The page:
Nashville Bombing

"The world is never going to forget me", says the Nashville bomber

Picture Courtesy: FBI
Picture Courtesy: FBI

It was a nice chat, it seemed. Only after a bomb exploded on Christmas morning in downtown Nashville could Rick Laude understand the sinister sense behind his neighbor's smiling joke that he will never be forgotten by the city and the rest of the world.

Laude told The Associated Press that when he heard that his 63-year-old neighbor, Anthony Quinn Warner, was identified by the authorities as the man who exploded a bomb that killed himself, wounded three other people, and destroyed hundreds of houses, he was speechless.

Laude said that less than a week before Christmas, he saw Warner standing by his mailbox and pulled over to speak in his car. After asking how Warner's elderly mother was doing, Laude said he casually asked, "Is there anything good for Christmas for Santa to bring you?" 

Warner grinned and said, "Oh, yeah, Nashville and the world anever going to forget me," Laude remembered.

He did not think anything of the comment, Laude said, and figured Warner just meant that "something good" was going to happen financially to him.

"Nothing raised any red flags about this guy," Laude said. "He just kept quiet."

Laude said that when he and other neighbors waved to him, Warner often did not respond, but said he did not take it personally. He said, "I knew that he was just a recluse."

Warner left behind clues that show that he wanted to kill himself and planned the bombing, but a specific motive remains elusive.

"We're hoping for a response. Sometimes, it just isn't possible," said David Rausch, the head of the Tennessee Bureau of Investigation, in an interview on NBC's Today show on Monday local time. "Talking to the perpetrator is the best way to find a motive. In this situation, we will not be able to do so."

Investigators examine the belongings of Warner, including a computer and a portable storage disk, collected during the investigation, and continue to question witnesses as they attempt to find a reason for the blast. An official who was not allowed to talk said a study of his financial transactions had revealed purchases of possible bomb-making materials.

Recently, Warner gave away a vehicle and told the person he gave it to that he was diagnosed with cancer, although it is unknown whether he really had cancer, the official said. To fit Warner's DNA, investigators used some objects retrieved from the car, including a hat and gloves, and DNA was taken from one of his family members.

Apparently, Warner even gave away his home in Antioch, a suburb of Nashville, to a woman from Los Angeles a month before the bombing. A property record dated November 25 shows that Warner sold the home to the woman in return for no money after living there for three decades. The signature of the woman is not on that paper.

Warner served as a tech consultant for Steve Fridrich, a Nashville real estate agent, who told the AP in a text message that Warner had said he was retiring earlier this month.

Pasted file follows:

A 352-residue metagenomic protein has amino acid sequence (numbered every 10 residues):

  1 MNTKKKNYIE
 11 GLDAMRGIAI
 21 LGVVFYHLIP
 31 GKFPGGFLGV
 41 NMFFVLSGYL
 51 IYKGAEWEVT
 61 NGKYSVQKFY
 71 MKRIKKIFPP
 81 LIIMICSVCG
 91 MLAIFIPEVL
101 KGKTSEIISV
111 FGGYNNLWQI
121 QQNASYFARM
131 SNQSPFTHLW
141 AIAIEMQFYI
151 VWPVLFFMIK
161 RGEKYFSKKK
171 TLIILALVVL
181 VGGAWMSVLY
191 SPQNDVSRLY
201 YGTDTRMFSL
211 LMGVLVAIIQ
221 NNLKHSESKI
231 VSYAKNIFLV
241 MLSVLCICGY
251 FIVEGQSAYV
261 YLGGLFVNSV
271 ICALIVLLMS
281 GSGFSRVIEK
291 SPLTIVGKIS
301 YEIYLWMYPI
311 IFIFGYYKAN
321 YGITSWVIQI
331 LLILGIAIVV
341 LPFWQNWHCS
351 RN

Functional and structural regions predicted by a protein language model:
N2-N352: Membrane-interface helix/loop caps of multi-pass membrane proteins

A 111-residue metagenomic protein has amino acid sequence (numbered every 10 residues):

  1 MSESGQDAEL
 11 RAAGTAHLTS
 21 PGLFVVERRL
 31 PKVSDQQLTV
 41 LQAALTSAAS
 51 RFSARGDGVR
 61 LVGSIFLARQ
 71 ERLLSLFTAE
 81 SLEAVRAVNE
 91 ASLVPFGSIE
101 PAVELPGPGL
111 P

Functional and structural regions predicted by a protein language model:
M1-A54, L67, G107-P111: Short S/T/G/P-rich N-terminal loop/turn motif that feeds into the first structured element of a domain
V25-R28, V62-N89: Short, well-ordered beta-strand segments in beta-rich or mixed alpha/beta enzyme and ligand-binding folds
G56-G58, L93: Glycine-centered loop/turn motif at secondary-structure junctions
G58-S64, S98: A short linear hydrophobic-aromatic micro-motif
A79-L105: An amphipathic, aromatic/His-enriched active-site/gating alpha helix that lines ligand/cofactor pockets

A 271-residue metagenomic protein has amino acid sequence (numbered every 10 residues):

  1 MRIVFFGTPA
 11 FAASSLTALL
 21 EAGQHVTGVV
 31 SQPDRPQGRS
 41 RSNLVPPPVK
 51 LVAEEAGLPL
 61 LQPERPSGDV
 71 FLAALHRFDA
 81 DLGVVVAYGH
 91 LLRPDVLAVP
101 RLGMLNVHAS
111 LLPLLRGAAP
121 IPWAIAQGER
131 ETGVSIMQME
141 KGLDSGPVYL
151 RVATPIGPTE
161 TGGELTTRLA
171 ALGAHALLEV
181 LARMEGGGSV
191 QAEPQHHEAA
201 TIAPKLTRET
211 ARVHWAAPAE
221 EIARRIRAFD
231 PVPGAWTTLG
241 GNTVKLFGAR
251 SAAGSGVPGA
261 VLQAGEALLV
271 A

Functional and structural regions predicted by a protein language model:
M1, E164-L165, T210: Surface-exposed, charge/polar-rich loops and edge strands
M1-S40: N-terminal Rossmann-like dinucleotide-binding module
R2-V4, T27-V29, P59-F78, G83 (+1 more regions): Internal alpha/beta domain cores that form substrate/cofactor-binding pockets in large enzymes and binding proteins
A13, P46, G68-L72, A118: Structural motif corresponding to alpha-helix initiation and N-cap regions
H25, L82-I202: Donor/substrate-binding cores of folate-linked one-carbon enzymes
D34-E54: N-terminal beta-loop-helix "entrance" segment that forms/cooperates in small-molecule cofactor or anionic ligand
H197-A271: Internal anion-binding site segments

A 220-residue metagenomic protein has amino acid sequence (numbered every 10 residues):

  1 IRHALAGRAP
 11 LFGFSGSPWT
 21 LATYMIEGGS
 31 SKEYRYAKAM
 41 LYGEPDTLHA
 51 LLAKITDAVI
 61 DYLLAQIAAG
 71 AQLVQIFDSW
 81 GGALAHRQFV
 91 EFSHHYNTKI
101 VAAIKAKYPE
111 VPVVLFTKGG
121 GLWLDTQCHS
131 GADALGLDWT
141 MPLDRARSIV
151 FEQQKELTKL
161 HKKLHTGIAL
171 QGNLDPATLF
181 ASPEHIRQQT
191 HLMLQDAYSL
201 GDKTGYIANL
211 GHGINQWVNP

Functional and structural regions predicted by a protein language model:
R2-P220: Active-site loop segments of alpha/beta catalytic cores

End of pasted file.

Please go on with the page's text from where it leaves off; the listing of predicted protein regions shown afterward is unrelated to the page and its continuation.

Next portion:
Officials said that before Christmas, Warner had not been on their radar. Monday, a law enforcement study released found that the only conviction of Warner was on a marijuana-related offense in 1978.

"It seems that the intention was more destruction than death, but at this point, again, all that is still speculation as we continue our investigation with all our partners," Rausch added.

In addition, authorities have not provided insight into why Warner chose the precise location for the bombing that destroyed an AT&T building and wreaked havoc in many Southern states on mobile phone service and police and hospital communications. By Monday, the firm said the bulk of services for residents and businesses had been restored.

According to a law enforcement official who said investigators were investigating Warner's digital footprint and financial records, forensic experts were analyzing evidence from the blast site to try to locate the components of the bombs as well as information from the US Bomb Data Centre for intelligence and investigative leads.

The official, who was not allowed to discuss an ongoing investigation and spoke to the AP on condition of anonymity, said that a variety of possible leads were investigated by federal agents and many hypotheses were pursued, including the possibility of targeting the AT&T house.

The bombing took place early on a holiday morning, long before traffic was busy on downtown streets. Police responded to a call of shots fired when they heard a reported alarm blaring at the motor home that in 15 minutes a bomb would detonate. Then, for reasons that might never be understood, the audio shifted shortly before the blast to a recording of 1964 hit Downtown by Petula Clark.

In addition to the DNA discovered at the blast site, Tennessee Highway Patrol investigators were able to relate the vehicle identification number retrieved from the wreckage to a Warner-registered motor home, officials said.

On Monday, President-elect Joe Biden called the bombing "a reminder of the destructive power that an individual or a small group can assemble and the need for ongoing vigilance across the board."

President Donald Trump did not publicly comment on the blast, but talked to Governor Bill Lee of Tennessee and, according to the governor's office, provided resources and support.


Publish : 2020-12-29 08:14:00

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